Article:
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According to the folks at JoBlo, they’re hearing from their sources that the still not yet actually announced solo Batman film (that is reportedly co-written by Ben Affleck and Geoff Johns, with Affleck in place to direct), will center on The Red Hood:

The basic plotline of Affleck’s solo Batfilm is that Jason Todd has returned from the grave as the Red Hood, working in the shadows to make people think he’s Batman, while making  Batman look like a criminal. At the same time he leaves clues about his identity for Bruce/Batman to ultimately solve, leading to a confrontation that will involve Batman, Red Hood, and yes, The Joker, who will feature as a primary villain alongside Red Hood.

Judd Winick’s tale of the return of long-dead Robin Jason Todd has surprisingly been one of the more omnipresent recent bits of Batman lore, having also been adapted as a pretty great animated feature and playing a major part in *SPOILERS, AVERT YOUR EYES NOW* in the recent Arkham Knight video game.

As you can see in the image above ripped from the recent trailer, it definitely looks like there’s a dead Robin in the DC movie universe. Though, which one it could be, we may not know until March when Batman v Superman: Dawn of Justice hits screens.

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Given the success of Captain America: The Winter Soldier, which has a similar former sidekick resurrection hook, one could see how this premise would be attractive to the WB brass, if any of this comes to pass. It’s something to mull over for the weekend, if nothing else.

 

 

4 COMMENTS

  1. I can’t help but feel Affleck is squandering his talents as he pursues the big bucks of a comic-book franchise. Did he learn nothing from DAREDEVIL? Mark Harris put it best in an article in August:

    “Last week brought the dispiriting news that Ben Affleck, who pretty much had his pick of projects after Argo, has, for the second time, postponed his adaptation of Dennis Lehane’s novel Live by Night. When the adaptation was first announced almost three years ago, it felt like an ideal project for him — a rematch with a novelist, a milieu, and a genre for which he has a real feel. But the film, once scheduled to open this December, and then moved to October 2016, is now slated for “2017.”

    “Let’s keep that date in quotes, because Affleck is now going to follow Batman v Superman: Dawn of Justice with The Justice League Part One and then, apparently, a standalone Batman movie, after which one imagines he will show up for The Justice League Part Two and perhaps another couple of Batman films since everything is a trilogy now. That plan — let’s call it the Full Downey — would, by my calculations, keep him in the cowl and cape until sometime around his 50th birthday in 2022, a strange turn of events for an actor I thought had been cured of this particular hunger after emerging sadder but wiser from Daredevil a dozen years back.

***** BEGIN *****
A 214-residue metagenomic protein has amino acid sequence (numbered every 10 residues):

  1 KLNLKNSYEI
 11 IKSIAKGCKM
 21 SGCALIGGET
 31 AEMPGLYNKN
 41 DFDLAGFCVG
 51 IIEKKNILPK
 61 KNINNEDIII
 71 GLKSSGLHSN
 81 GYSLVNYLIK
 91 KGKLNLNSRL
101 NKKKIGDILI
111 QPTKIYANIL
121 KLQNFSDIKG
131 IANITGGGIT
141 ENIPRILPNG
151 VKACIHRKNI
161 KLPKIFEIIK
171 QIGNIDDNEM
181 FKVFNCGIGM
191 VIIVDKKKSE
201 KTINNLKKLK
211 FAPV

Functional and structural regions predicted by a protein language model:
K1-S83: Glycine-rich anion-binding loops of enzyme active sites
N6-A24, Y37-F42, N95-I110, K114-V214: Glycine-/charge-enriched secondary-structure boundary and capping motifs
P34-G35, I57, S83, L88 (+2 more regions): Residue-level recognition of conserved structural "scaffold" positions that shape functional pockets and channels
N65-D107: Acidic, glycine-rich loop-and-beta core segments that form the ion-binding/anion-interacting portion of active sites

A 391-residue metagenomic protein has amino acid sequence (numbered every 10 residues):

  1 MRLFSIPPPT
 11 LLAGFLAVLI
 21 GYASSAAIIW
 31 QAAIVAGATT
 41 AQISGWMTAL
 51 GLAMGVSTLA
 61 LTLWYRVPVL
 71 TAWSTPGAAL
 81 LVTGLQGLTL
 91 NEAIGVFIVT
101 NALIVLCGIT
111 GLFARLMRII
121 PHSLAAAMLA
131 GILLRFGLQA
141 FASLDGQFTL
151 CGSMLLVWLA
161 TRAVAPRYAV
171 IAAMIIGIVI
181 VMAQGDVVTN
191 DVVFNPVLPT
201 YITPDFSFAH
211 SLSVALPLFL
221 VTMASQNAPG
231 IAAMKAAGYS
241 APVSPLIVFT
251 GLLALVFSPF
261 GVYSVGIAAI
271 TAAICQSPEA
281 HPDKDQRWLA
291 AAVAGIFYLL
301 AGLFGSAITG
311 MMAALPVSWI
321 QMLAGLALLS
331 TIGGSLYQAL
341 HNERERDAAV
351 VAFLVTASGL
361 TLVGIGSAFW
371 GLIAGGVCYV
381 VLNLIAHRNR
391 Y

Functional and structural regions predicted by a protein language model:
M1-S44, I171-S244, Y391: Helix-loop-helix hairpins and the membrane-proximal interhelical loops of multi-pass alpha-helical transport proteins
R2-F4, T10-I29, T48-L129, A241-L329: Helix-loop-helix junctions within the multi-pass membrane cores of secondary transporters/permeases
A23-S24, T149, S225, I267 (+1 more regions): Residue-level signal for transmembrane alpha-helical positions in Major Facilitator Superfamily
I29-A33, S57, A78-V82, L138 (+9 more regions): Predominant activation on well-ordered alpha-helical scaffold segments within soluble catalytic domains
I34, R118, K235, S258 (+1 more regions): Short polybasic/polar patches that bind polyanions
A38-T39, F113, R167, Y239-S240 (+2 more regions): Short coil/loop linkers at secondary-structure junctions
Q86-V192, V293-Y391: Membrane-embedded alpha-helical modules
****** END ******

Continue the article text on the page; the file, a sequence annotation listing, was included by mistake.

“Affleck, after all, is the guy who starred in the George Reeves drama Hollywoodland, which in retrospect looks like a pretty prescient cautionary tale about what running around pretending to be a superhero can do to your insides. … Maybe he’ll be great; maybe these movies will be great; maybe everything will be great. But Affleck is a talented director, and those are a lot of prime midlife years to hand over to seeing how severe and menacing you can make the lower half of your face look.”

    https://grantland.com/hollywood-prospectus/the-fantastic-four-fallout-the-future-of-comic-book-franchises/

  2. I do wonder what the impetus was for Affleck to sign on the dotted line. Presumably money, but has playing Batman been something he’s always wanted to do? Was it a matter of “I’ll do it so long as I have as much creative control as I want” thus the Terrio hiring right after his casting announcement? A year later and I still haven’t really wrapped my head around it.

    On the other hand, his Batman looks pretty great, and I’m betting he’ll be the best thing about the movie (he or Eisenberg).

  3. I’m reserving judgment on Affleck’s Batman until I see the movie. I’m old enough to remember the outrage when Michael Keaton was cast in the role. Of course, when the 1989 movie came out, almost everyone thought Keaton was perfect.

    BTW, I thought Affleck deserved an Oscar nomination for his George Reeves in HOLLYWOODLAND.

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